There has been a lot of talk about the need for Australian agriculture to attract capital, but it takes more than just money to make a productive farm. Investing in human capital is just as important for building multi-generational cattle businesses, and OBE Organic is working hard to help Australian cattle producers do just this.

Grazing is a business, and the more skilled graziers are, the more likely they are to flourish. OBE Organic is helping cattle producers improve their skills in several key areas.


• Best management practices. In 2015 OBE Organic became the first corporate partner of Grazing BMP, a voluntary industry-owned tool for assessing all aspects of a cattle enterprise across almost 150 best practice standards. We aim to hold these every 6 months, to help producers continually re-assess and improve their skills. Two OBE Organic Grazing BMP Forums have attracted 59 producers and we are hoping for another bumper crowd at our next event in Birdsville, in September. Click here to learn more about the event from the 27th to the 29th of September.

• Skills training. As well as helping producers continually improve their individual businesses, Grazing BMP pinpoints areas that many producers would like to do better in. As a result, we supported training in succession planning in Charleville (attended by 28 producers) and we will support the delivery of spatial mapping training in Birdsville.

• Farm safety. Farm safety is another area for improvement identified through our Grazing BMP partnership – not surprising as the livestock industry has a terrible safety record. After supporting the delivery of a half-day farm safety workshop at Charleville, we wanted to do more to help cattle producers reduce their risk of injury. We have since worked with Workplace Health and Safety Queensland and WorkCover to develop a series of webinars and templates specific to the cattle industry. These webinars, designed to make farm safety less daunting and more accessible for cattle producers, are running monthly from July 2016 – March 2017.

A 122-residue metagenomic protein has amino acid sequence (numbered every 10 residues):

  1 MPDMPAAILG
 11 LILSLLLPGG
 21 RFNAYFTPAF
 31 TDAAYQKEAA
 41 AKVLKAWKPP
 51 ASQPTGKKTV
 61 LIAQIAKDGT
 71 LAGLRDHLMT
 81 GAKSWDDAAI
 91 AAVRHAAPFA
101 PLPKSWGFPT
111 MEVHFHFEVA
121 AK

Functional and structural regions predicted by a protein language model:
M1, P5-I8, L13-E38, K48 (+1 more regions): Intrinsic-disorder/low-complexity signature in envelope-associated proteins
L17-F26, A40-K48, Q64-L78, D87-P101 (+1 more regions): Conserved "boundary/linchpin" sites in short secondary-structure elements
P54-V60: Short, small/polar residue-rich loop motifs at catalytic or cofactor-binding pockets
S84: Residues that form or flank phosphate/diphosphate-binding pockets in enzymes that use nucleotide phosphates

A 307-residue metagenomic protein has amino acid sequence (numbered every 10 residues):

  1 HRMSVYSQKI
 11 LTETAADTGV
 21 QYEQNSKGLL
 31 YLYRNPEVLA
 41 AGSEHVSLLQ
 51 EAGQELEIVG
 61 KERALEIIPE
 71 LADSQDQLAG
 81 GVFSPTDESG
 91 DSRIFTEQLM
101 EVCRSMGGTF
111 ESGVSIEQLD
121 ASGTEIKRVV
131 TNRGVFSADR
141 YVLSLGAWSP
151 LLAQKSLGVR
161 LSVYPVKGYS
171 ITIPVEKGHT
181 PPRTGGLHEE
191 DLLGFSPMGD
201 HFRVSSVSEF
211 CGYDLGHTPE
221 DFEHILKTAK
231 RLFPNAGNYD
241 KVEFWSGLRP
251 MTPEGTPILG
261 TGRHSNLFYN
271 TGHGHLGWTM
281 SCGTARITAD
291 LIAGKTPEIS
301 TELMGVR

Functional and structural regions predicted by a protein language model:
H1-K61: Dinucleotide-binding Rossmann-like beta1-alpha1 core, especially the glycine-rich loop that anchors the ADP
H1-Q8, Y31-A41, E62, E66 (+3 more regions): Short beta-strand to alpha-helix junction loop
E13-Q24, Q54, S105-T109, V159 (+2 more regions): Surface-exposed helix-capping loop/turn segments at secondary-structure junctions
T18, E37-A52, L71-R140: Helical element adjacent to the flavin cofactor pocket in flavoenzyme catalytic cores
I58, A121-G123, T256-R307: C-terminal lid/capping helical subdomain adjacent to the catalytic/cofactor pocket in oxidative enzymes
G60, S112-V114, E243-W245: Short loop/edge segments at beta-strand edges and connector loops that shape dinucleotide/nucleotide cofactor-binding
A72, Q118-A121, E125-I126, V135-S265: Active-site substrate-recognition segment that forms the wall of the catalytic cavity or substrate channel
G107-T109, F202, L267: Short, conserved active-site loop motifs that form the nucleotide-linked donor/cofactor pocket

Graph of serious claims per 1000 employees

• Biosecurity. Improving biosecurity risk management is crucial for the Australian beef industry and individual properties. To help the organic cattle industry, OBE Organic has supported the Livestock Biosecurity Network to create a Biosecurity Planning Workbook for Organic Livestock Enterprises. Organic cattle producers already have good biosecurity practices in place to meet certification requirements, and this Workbook provides checklists to help organic cattle producers build on that foundation.

• Collaboration. Producing organic beef in the bush can be a lonely job, but we know producers love to help each other out. We established the Organic Beef Producers Forum on Facebook in early 2016 to provide a platform for producers to overcome the tyranny of distance, share knowledge, ask questions and collaborate. Over 370 people have joined this group so far.

Money is still important

Of course, financial capital is still important and organic premiums are a welcome bonus for our cattle producers. But money is not the only thing that keeps farmers on the land.


As the ABARES Executive Director Karen Schneider said earlier this year, “We know improving productivity will be critical to the success of Australian agriculture on world markets. That’s going to require investment across the board—in land, in technology and in our people.”


We like to think OBE Organic is doing its bit to help organic producers boost their productivity with improved skills.


* Data Sources
Livestock source: Workplace Health and Safety Queensland Qld Livestock Industry Action Plan

Other industry statistics source;
Austalian Workers Compensation Statistics 2013-14, Table 15



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